Over the last five decades the UK oil and gas industry has had to continually reinvent itself – as it has faced a range of challenges, from oil price shocks to the tragedy of Piper Alpha and the global recession of recent years.
Even before the dramatic drop in the price of oil, the industry was already putting in place the measures to reshape itself for the decades ahead – and I believe businesses in the Highlands and Islands are as well placed as any to weather the downturn, and in many cases prosper.
Our industry’s future was the subject of a series of proposals laid down last February in a report by industry veteran Sir Ian Wood, The UKCS (UK continental shelf) Maximising Recovery Review, which was commissioned by the UK Government.
The report was a blueprint for maximising the level of petroleum that can be extracted from the North Sea. Its recommendations included setting up a new oil and gas regulator, closer collaboration between government and industry, developing fields in groups rather than individually to maximise their value and investing to prolong the life of existing infrastructure.
Progress on the Wood Review’s recommendations has full industry backing and is well underway. The new regulator, the Aberdeen-based Oil and Gas Authority, will come into force in April this year and one of its early objectives will be a wholesale review of the tax regime for the sector, which will encompass “everything from tax rates to tax allowances”, according to Treasury Chief Secretary Danny Alexander. Getting the necessary legislative processes in place to empower the regulator will inevitably take time, and given the need for urgency, this is causing some concern to the industry.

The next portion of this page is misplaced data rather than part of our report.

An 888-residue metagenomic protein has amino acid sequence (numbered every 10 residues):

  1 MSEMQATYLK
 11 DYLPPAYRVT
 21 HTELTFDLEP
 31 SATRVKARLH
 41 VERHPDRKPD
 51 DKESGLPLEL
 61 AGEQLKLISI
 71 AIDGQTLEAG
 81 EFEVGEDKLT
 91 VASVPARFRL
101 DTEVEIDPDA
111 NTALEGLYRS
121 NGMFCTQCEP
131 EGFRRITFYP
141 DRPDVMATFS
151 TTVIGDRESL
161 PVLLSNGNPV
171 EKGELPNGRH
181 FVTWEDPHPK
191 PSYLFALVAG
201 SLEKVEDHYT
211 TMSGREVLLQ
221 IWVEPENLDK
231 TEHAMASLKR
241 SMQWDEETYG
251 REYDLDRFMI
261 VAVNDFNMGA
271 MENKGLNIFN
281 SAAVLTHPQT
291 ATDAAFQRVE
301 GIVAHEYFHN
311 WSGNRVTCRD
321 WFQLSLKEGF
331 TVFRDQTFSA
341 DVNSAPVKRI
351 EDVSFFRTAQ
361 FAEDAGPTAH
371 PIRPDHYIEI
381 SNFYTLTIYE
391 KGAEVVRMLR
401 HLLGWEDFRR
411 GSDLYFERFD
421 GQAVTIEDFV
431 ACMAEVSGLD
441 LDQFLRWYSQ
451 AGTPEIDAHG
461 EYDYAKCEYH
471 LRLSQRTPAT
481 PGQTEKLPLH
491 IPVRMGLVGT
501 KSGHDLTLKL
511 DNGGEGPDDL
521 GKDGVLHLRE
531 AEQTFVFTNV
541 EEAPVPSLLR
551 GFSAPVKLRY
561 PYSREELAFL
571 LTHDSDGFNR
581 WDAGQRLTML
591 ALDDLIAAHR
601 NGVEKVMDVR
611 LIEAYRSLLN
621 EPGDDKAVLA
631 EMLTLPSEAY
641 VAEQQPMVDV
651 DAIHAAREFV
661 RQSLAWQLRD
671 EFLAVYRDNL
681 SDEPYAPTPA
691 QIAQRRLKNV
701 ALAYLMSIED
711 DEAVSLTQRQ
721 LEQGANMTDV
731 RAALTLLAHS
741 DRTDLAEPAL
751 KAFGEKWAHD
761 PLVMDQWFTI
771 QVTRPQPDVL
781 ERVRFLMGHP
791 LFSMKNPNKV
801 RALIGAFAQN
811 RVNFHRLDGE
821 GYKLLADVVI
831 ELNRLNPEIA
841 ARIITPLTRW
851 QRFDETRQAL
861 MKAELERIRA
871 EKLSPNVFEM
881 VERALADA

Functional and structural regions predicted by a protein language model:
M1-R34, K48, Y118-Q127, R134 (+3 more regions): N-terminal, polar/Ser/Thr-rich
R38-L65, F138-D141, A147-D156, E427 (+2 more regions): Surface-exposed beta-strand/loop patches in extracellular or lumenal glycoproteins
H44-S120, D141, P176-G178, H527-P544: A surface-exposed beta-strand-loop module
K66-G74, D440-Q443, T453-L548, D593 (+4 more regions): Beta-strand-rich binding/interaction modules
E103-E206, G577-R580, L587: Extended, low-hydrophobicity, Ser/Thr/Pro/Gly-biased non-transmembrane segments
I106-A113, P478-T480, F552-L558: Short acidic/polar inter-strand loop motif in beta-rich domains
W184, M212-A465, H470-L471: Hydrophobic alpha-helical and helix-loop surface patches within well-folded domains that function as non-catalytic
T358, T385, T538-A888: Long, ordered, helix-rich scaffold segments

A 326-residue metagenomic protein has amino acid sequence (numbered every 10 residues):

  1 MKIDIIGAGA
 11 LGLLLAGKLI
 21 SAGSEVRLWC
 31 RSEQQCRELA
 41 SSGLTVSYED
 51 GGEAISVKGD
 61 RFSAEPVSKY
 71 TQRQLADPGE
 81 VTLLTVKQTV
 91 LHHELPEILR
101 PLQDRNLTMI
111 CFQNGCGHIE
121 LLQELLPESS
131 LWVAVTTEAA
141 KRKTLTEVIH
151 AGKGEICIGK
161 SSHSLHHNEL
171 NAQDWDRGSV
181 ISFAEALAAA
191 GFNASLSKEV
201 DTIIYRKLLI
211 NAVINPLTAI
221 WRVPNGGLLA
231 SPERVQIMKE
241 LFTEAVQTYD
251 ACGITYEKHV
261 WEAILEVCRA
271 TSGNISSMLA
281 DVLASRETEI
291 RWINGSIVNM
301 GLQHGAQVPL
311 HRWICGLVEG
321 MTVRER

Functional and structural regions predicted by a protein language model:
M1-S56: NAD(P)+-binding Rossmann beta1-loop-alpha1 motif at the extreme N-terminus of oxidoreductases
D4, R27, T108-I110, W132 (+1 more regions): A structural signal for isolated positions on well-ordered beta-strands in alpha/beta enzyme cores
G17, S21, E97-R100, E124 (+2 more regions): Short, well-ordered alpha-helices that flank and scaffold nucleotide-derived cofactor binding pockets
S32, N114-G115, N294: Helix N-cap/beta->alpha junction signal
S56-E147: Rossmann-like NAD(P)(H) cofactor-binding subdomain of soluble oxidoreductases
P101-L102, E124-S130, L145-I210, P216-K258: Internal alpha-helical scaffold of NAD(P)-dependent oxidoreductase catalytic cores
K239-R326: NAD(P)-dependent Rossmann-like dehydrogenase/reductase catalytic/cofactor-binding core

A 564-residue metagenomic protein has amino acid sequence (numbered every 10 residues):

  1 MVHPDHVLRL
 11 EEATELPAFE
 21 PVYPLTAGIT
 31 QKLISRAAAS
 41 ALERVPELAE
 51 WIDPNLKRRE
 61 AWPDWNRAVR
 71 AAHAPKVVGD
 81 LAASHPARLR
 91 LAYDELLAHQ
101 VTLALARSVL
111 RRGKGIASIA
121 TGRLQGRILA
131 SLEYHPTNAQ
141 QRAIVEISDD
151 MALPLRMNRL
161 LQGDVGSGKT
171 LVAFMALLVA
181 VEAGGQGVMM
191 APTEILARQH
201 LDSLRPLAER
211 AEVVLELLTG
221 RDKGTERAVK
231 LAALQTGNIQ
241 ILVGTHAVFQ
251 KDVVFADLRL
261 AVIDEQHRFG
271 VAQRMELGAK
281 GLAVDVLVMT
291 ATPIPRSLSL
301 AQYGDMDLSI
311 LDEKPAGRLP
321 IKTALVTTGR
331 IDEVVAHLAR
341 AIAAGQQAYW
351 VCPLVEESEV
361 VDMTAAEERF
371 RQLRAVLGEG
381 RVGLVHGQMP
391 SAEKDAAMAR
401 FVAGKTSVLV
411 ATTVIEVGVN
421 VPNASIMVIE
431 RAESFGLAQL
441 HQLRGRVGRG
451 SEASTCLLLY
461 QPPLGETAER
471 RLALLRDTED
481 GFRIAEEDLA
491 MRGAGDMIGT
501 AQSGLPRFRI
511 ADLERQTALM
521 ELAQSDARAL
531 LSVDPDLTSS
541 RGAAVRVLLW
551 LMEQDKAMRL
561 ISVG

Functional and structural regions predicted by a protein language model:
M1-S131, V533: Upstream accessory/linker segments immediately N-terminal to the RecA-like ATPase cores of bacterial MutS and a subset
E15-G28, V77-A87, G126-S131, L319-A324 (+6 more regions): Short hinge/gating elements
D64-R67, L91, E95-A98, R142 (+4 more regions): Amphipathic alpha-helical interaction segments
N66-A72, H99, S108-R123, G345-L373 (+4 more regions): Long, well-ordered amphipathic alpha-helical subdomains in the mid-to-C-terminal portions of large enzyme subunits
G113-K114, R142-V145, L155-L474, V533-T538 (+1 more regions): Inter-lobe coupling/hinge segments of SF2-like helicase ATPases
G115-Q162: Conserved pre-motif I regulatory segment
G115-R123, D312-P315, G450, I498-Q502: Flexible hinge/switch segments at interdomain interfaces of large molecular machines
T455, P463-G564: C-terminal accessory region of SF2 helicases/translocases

Recent events have accelerated the already good engagement between industry and government – with all parties now shoulder to the wheel to do everything they can to help the industry weather the current storm. And as always we in Highlands and Islands Enterprise (HIE) continue to maintain a close relationship with all businesses in our area to ensure companies are securing all the support they require.
As the Wood Review highlighted, there is broad recognition of the importance of the overall UK fiscal regime. The Scottish Government has just produced a report – Oil and Gas Discussion Paper – Challenges, Opportunities, and Future Policy – to stimulate debate on the overall taxation, investment and tax credit environment and how changes could support exploration and the development of new fields in the decades ahead.
At the same time the Oil and Gas Industry Leadership Group, co-chaired by Scottish Energy Minister Fergus Ewing and industry leader Melfort Campbell, is with urgency re-examining its strategy in close coordination with industry leaders. To my mind, nobody knows the industry better than those involved at the sharp end – and this close government-industry engagement will ensure the public sector is able to respond as effectively as possible.
Ever since the industry’s inception, Highland and Islands Enterprise has delivered what is required to foster business growth, from early (and continuing) investment in port infrastructure to supporting growth companies and tailored skills and business development programmes, and the present situation is no different.